What Happened To The Debris From The 2011 Tsunami In Japan?
Outcomes from synthesis of model and observations
The amount of debris in the ocean is growing exponentially, becoming more and more hazardous and harmful to marine life and therefore also to our ocean food source. Measuring and tracking the movements of such debris are still in their infancy. The driftage generated by the tragic 2011 tsunami in Japan gave scientists Nikolai Maximenko and Jan Hafner a unique chance to learn about the effects of the ocean and wind on floating materials as they move across the North Pacific Ocean.
Shortly after the tsunami struck, Maximenko and Hafner used the IPRC Ocean Drift Model to predict where the debris from the tsunami would go. Their computer model is based on trajectories of real satellite-tracked drifting buoys and satellite-measured winds.
The model has now been charting the possible paths of the tsunami driftage for nearly 3 years. The scientists have made a major improvement to the initial model: it now accommodates objects of different shapes and buoyancies that expose different amounts of surface to the wind and travel at different speeds and different trajectories. The model therefore now includes different levels of wind-forcing, simulating the movement of different types of floating debris.
No formal marine debris observing systems exist to verify the model simulations. The model paths for tsunami debris, however, agree with reports of such debris washing up on the shores of Oregon, Washington, Alaska, and the Hawaiian Islands, as well as with observations by sailors crossing the North Pacific.
The first physical evidence of tsunami driftage far from the coasts of Japan, for example, came in September 2011 from the Russian sail training ship Pallada. The captain had been forewarned that the ship might run into a tsunami debris field on its voyage from Honolulu to Vladivostok. Sailors, alerted and on the lookout, sighted much debris just northwest of Midway, and picked up a little fishing boat later confirmed lost in the tsunami.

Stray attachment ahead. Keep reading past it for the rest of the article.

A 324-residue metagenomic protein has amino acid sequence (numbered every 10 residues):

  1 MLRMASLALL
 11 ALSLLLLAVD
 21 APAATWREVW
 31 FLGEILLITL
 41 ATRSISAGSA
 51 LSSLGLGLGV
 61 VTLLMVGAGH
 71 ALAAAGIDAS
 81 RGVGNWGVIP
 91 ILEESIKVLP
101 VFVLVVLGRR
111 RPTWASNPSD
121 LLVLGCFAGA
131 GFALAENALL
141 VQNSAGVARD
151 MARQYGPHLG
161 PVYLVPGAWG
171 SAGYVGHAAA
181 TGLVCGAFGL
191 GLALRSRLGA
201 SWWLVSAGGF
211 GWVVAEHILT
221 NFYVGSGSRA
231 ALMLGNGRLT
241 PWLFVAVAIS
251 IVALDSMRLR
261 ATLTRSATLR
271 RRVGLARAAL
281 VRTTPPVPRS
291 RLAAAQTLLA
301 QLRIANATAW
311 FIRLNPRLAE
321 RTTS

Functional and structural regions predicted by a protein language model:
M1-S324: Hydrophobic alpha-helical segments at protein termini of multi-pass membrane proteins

The model predicted both the timing and the type of material that has washed up along windward shores of Hawaii: the first tsunami driftage came in August – September 2012, about 1½ years after the tragedy. These were very buoyant pieces, for example, oyster buoys, crates, small fishing boats like the one picked up by Pallada, and parts of small refrigerators.
Then 2½ years after the tsunami, materials sitting lower in the water and less buoyant than the previous driftage arrived: poles and beams with mortise and tenon features. Experts on lumber, who have analyzed cross-cuts of several of these wood pieces, agree that it is Sugi, a species of cypress endemic to Japan. One piece of wood is of very old timber and must have been cut 100 or more years ago.
The IPRC Ocean Drift Model has recently shown to be useful in another dramatic event at sea: validating the El Salvadoran castaway’s ordeal. In January 2014, Jose Salvador Alvarenga washed ashore in the Marshall Islands after enduring a 13-month journey from the shores of southern Mexico. The paths of floating objects in the IPRC Ocean Drift model, driven with the currents and wind conditions, lend strong support to this rather improbable odyssey.